|Born||15 May 1863|
Copperas Hill, Liverpool, Lancashire, England
|Died||21 September 1936 (aged 73)|
Maghull, Lancashire, England
|Known for||Inventor of Meccano|
Frank Hornby (15 May 1863 – 21 September 1936) was an English inventor, businessman and politician. He was a visionary in toy development and manufacture, and although he had no formal engineering training, he was responsible for the invention and production of three of the most popular lines of toys based on engineering principles in the 20th century: Meccano, Hornby Model Railways and Dinky Toys. He also founded the British toy company Meccano Ltd in 1908, and launched a monthly publication, Meccano Magazine in 1916.
Hornby's inventions and initiatives made him a millionaire in the 1930s, and he entered politics in 1931 when he was elected as a Conservative MP for the Everton constituency. Hornby's legacy has persisted long after his death with enthusiasts all over the world still building Meccano models and collecting his toys. The 150th anniversary of Hornby's birth was celebrated in Liverpool and Brighton on 15 May 2013.
Born on 15 May 1863 at 77 Copperas Hill, Liverpool, Lancashire, Hornby was the son of John Oswald Hornby, a provision merchant and his wife Martha Hornby (née Thomlinson), though this date has been questioned. It is the date on his birth certificate, but the entry in the family bible in his mother's handwriting gives the date as 2 May. At the age of sixteen, Hornby left school and started working as a cashier in his father's business. On 15 January 1887 he married a schoolteacher Clara Walker Godefroy, the daughter of a customs officer and they had two sons, Roland and Douglas, and a daughter, Patricia. When his father died in 1899, his father's business was closed and Hornby became a bookkeeper for David Hugh Elliot who ran a meat importing business in Liverpool.
After experimenting with new ideas in his home workshop, Hornby began making toys for his sons in 1899 with pieces he cut from sheet metal. He built models of bridges, trucks and cranes, although the pieces they were made from were not interchangeable. The breakthrough came when Hornby realised that if he could make separate, interchangeable parts that could be bolted together, any model could be built from the same components. The key inventive step was the realisation that regular perforations in the structural pieces could be used, not only to join them together with nuts and bolts, but also to journal – act as a bearing for – axles and shafts. This made the construction of complex mechanisms relatively simple. He started making metal strips by hand from copper sheets. The strips were half an inch wide with holes for bolts spaced at half-inch intervals. Initially he made the nuts and bolts himself, but he soon found an alternate source of supply.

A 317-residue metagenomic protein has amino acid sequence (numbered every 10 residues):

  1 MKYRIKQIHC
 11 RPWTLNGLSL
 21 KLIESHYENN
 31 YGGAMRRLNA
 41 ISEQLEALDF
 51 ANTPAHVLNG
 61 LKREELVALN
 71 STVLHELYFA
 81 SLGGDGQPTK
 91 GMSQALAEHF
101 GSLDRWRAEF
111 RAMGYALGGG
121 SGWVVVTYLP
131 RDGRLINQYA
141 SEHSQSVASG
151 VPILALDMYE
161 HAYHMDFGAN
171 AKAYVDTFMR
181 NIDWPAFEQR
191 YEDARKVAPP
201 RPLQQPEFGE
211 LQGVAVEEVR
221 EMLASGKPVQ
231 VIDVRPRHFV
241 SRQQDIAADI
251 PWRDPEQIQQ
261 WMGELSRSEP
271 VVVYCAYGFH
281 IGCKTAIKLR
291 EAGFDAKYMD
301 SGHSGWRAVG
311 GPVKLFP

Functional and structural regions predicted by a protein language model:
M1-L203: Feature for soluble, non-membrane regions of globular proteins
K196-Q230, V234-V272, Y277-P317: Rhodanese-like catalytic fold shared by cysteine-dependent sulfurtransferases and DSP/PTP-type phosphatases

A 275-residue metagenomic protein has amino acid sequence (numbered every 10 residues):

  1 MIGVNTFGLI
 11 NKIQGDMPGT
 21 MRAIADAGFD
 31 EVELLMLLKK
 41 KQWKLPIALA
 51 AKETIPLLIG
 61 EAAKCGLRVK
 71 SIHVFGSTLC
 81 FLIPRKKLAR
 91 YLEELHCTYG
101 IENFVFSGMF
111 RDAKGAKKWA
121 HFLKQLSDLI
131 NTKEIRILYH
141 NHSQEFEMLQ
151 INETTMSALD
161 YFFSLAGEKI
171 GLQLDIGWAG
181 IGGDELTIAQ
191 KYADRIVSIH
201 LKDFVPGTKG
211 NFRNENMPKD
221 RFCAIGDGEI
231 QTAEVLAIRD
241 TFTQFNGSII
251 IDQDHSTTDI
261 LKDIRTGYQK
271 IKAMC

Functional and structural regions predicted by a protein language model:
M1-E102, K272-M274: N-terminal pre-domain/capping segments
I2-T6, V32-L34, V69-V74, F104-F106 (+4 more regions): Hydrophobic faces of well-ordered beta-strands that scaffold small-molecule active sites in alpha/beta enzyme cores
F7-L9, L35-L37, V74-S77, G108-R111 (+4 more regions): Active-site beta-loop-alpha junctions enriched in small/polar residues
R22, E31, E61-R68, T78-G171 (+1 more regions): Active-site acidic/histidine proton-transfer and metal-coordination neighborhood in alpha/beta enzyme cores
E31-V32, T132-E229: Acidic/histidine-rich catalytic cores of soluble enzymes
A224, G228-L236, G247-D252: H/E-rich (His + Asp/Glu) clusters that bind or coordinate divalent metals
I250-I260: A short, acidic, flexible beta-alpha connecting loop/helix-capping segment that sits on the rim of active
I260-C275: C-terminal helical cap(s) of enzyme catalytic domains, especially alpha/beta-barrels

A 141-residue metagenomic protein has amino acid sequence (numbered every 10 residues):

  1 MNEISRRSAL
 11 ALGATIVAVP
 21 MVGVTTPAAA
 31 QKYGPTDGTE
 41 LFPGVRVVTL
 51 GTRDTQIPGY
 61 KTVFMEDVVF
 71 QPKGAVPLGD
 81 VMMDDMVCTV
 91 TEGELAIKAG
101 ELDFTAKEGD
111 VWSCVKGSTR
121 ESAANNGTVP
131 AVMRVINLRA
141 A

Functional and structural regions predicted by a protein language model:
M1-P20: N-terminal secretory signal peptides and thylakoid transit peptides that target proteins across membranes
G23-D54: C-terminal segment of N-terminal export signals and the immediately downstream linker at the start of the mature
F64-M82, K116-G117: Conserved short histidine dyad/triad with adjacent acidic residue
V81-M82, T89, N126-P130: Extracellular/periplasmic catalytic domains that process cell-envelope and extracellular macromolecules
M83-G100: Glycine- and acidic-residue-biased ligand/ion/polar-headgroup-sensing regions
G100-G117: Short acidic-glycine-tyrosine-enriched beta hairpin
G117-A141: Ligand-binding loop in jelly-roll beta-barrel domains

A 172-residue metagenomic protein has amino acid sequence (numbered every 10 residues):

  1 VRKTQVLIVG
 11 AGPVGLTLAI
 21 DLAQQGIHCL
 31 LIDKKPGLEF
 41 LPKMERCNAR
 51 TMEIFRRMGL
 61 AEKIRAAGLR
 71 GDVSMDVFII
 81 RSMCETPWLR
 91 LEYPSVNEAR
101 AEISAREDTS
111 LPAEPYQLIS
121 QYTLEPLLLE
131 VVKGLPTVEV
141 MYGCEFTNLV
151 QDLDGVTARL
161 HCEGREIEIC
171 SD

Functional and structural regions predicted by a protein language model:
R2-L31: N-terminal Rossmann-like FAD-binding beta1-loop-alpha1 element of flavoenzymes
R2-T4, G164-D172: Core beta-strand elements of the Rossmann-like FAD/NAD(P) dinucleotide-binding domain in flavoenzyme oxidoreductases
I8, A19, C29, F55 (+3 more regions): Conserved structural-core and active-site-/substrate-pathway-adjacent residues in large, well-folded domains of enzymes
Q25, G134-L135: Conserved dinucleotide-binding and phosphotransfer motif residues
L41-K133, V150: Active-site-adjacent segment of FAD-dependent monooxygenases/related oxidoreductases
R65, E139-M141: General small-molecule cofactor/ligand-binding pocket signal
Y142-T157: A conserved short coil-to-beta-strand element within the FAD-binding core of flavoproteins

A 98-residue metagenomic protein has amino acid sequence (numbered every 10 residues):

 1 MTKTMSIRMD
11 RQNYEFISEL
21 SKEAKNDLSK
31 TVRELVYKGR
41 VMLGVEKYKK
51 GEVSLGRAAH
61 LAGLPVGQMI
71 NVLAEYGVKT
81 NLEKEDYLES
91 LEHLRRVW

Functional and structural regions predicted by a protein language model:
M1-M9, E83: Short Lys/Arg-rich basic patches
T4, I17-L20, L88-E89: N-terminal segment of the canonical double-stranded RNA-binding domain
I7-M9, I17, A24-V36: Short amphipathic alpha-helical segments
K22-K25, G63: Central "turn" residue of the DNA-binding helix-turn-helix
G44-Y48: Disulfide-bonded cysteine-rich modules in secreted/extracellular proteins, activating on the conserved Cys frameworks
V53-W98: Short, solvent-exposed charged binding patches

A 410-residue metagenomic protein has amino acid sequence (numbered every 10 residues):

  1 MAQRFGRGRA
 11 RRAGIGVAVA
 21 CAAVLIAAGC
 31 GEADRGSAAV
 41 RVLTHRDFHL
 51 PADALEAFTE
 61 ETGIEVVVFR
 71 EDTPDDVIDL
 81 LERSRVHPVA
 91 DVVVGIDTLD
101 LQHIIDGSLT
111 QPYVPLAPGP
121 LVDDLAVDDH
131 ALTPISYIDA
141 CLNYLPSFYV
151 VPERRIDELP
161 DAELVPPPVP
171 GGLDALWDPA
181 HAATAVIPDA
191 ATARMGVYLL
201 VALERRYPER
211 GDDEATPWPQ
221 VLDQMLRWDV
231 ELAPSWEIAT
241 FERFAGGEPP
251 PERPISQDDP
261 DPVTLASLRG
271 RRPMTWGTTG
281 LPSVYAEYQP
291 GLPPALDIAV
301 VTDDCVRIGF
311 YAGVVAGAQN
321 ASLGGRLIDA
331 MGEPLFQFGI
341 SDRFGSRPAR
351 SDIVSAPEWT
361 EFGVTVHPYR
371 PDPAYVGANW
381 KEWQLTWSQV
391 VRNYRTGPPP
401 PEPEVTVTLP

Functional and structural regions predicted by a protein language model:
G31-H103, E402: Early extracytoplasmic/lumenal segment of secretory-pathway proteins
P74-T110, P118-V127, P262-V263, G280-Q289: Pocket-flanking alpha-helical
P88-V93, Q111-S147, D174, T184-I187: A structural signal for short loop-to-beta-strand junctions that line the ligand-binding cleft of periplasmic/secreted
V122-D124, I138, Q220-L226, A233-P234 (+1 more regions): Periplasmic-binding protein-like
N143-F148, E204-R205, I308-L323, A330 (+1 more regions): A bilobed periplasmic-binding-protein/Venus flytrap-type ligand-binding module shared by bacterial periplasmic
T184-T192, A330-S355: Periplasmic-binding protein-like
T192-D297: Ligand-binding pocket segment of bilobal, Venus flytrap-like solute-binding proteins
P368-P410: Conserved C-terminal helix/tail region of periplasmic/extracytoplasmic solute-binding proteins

By the end of 1900 Hornby had built a set of parts he considered worth marketing. On advice, he patented his invention in January 1901 as "Improvements in Toy or Educational Devices for Children and Young People", but not without first having to borrow £5 from his employer, David Elliot, to cover the costs.
During 1901 Hornby began looking for companies to manufacture his product, but it was poorly finished and did not attract much attention. Still having to support his family on the small wage he earned, Hornby did not have much time to market his invention. Fortunately, his employer saw potential in what Hornby was doing and offered him some vacant premises next to the office where he worked to pursue his ideas. With this move, Elliot and Hornby became partners.
Mechanics Made Easy
Hornby now called his construction toy "Mechanics Made Easy" and after receiving a positive endorsement from professor Henry Selby Hele-Shaw, then Head of the Engineering Department at Liverpool University, Hornby managed to secure contracts with outside manufacturers to supply the parts for his construction sets. With the financial assistance of his partner, "Mechanics Made Easy" sets went on sale in 1902.